Thursday, October 23, 2014
Bounce back they did, as the Royals scored five runs in the bottom of the sixth inning to break open a close game and defeat the San Francisco Giants 7-2, tying the 2014 Fall Classic at 1-1.
My biggest question coming into this game was whether Kansas City starter Yordano Ventura would be healthy enough to pitch effectively. The youngster exited earlier than he would have liked in his Game 2 start in the AL Championship Series with a shoulder problem, and you couldn't help but wonder whether he would suffer any lingering effects in the biggest start of his life.
Before the game, I even saw some chatter on the Internet where Royals fans were criticizing manager Ned Yost for starting Ventura. Some were suggesting the 23-year-old needed to be shut down in order to "protect his future."
Here's the thing about that: Exactly what future are you preparing for? If you are the Royals, your future is right now. This is their chance to win it all, and Ventura is one of their best pitchers. If he can go, you send him out there. What are you saving him for? The 2043 World Series?
Ventura quieted all those fears with a credible performance. His fastball touched 100 mph, as it normally does, and he fired 5.1 innings, allowing two runs on eight hits. With the bullpen Kansas City has, that's all it needed from its young starter.
And credit Yost for removing Ventura at precisely the right moment. The score was tied, 2-2, in the top of the sixth inning, and the Giants had runners at first and second with one out. San Francisco looked poised to solve Ventura, so Yost brought in flamethrowing Kelvin Herrera, who retired Brandon Belt and Mike Morse consecutively to extricate the Royals from that jam.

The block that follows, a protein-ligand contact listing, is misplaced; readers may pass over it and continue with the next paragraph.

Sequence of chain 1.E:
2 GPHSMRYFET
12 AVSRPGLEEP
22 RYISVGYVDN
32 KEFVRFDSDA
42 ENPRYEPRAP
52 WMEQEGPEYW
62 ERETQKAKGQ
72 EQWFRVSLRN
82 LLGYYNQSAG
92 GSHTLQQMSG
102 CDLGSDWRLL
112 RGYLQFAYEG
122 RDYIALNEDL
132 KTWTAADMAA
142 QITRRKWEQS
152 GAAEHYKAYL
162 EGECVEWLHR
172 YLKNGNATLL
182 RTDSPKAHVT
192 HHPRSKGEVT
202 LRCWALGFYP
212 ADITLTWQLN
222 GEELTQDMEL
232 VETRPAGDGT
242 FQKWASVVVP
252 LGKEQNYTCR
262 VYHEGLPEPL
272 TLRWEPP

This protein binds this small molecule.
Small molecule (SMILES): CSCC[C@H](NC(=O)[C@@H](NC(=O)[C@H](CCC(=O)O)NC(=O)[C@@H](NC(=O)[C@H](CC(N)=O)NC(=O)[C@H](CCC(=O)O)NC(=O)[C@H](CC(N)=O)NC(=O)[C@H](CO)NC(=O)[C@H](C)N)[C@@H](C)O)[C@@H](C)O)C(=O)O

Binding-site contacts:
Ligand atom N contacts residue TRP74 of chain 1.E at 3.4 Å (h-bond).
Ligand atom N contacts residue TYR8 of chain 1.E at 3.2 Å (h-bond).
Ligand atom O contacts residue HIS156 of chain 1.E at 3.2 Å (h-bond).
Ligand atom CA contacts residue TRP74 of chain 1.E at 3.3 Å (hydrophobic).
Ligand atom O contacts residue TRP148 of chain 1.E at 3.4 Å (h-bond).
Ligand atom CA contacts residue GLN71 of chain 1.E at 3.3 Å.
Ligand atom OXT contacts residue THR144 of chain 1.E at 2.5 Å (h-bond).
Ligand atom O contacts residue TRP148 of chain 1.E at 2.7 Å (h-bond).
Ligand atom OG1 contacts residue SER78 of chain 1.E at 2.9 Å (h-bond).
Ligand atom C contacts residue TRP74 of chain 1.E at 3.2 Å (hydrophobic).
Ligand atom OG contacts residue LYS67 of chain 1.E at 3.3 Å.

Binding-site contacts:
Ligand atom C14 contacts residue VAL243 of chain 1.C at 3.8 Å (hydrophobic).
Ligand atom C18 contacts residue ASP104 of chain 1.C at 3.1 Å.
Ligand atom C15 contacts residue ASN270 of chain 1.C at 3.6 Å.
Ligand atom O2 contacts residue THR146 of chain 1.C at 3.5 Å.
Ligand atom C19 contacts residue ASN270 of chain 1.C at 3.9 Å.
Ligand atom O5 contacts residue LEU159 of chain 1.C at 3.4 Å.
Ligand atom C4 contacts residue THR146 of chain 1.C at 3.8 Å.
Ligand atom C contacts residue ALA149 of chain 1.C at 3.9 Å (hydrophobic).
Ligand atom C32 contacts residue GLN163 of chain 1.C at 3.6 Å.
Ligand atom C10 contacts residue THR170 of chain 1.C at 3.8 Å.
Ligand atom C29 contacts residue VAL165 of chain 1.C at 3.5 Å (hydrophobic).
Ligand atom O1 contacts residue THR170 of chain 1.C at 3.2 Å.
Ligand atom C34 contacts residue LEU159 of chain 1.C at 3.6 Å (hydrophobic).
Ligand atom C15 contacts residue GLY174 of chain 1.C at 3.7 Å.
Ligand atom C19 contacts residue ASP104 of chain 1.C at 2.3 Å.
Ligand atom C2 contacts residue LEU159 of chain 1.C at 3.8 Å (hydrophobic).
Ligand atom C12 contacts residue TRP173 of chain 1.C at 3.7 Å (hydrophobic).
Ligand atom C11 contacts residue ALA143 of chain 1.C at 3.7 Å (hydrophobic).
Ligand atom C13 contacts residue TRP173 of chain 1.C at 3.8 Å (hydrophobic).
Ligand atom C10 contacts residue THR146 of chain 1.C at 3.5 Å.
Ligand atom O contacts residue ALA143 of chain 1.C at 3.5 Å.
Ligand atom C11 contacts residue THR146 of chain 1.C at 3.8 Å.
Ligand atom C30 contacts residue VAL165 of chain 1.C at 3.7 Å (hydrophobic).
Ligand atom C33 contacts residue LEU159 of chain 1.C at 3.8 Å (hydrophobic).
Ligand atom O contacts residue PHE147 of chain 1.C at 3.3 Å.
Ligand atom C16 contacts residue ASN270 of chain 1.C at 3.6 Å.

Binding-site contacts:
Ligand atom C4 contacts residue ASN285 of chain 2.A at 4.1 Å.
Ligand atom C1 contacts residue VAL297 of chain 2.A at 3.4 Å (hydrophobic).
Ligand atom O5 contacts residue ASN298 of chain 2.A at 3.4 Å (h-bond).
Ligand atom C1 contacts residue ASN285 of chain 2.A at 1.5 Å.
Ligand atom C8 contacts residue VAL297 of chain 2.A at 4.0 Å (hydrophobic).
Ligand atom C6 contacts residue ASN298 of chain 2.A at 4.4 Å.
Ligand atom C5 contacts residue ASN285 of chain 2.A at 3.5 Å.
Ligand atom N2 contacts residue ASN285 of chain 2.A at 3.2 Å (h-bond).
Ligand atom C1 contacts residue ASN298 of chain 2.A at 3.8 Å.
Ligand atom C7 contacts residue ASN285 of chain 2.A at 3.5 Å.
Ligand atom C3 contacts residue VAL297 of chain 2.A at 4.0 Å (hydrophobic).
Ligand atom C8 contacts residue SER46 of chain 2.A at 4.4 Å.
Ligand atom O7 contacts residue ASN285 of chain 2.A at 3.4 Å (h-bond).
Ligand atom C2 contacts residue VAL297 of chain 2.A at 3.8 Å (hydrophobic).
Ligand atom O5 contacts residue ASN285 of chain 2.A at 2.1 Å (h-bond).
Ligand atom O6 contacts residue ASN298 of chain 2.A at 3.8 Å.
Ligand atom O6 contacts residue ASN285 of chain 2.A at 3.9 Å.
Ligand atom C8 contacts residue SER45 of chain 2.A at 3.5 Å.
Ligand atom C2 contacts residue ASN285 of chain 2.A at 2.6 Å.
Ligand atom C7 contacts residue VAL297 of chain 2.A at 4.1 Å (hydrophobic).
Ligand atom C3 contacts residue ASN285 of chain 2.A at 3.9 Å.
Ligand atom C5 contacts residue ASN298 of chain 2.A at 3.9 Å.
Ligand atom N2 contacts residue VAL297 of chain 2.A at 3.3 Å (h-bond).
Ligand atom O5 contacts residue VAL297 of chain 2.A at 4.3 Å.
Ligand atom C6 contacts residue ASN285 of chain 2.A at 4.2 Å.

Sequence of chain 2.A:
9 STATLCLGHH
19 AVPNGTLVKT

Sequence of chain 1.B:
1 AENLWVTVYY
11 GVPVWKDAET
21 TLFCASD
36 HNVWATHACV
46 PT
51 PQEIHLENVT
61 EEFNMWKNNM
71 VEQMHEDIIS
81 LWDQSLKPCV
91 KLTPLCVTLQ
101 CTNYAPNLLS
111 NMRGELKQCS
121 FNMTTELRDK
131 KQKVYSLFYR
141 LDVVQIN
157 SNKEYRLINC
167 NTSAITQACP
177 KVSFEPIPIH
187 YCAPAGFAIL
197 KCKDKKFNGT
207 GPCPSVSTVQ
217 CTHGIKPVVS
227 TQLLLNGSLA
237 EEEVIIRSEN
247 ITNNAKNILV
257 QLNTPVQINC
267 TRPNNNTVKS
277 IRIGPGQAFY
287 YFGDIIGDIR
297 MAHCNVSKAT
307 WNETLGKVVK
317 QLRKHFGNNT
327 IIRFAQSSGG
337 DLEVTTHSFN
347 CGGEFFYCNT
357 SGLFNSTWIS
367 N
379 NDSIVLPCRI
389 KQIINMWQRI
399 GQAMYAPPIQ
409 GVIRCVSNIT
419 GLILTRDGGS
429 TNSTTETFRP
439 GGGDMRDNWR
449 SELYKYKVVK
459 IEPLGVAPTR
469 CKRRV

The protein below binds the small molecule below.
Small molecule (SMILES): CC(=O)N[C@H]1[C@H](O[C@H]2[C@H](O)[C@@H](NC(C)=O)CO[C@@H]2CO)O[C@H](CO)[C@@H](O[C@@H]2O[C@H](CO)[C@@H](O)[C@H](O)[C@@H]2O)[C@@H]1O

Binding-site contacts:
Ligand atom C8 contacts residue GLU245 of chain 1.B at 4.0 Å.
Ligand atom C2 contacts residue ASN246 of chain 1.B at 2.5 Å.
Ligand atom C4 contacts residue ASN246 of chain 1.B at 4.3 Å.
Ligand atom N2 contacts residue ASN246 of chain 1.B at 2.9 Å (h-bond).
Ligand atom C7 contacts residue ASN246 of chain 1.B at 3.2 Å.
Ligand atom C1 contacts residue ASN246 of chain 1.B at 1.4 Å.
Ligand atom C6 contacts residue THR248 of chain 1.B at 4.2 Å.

Kansas City then battered San Francisco starter Jake Peavy and three Giants relievers for five runs in the bottom half of that inning. Hunter Strickland had another terrible showing out of the bullpen for the Giants. He gave up the two biggest hits of the game -- a two-run double by Salvador Perez and a two-run homer by Omar Infante.
Worse, Strickland was inexplicably jawing at the Royals runners as they rounded the bases after the home run. Perez took exception to that, and the benches briefly cleared.
I can't see Giants manager Bruce Bochy using Strickland in any more high-leverage situations in this series. Yes, Strickland's fastball sits at 98 to 100 mph, but it's straight as an arrow, and his slider hasn't been good enough to keep opposing batters off balance. Both Perez and Infante delivered game-changing extra-base hits against Strickland's fastball.
This is nothing new, either. Strickland has now tied a major league record for home runs given up in a postseason with five. He's given up five home runs to the last 23 batters he has faced, in fact. He's allowed six earned runs in just 5.1 innings this postseason. All other San Francisco relievers have given up just four runs in a combined 35 playoff innings. That tells you Strickland just doesn't belong on the mound right now unless it is mop-up time.
Meanwhile, the Kansas City bullpen continues to dominate. Herrera, Wade Davis and Greg Holland combined to pitch 3.2 innings. They allowed nothing, and the Royals coasted to the five-run victory.
The series now shifts to San Francisco after an off day. Game 3 is Friday night. Kansas City sends veteran right-hander Jeremy Guthrie to the mound. The Giants will counter with veteran right-hander Tim Hudson.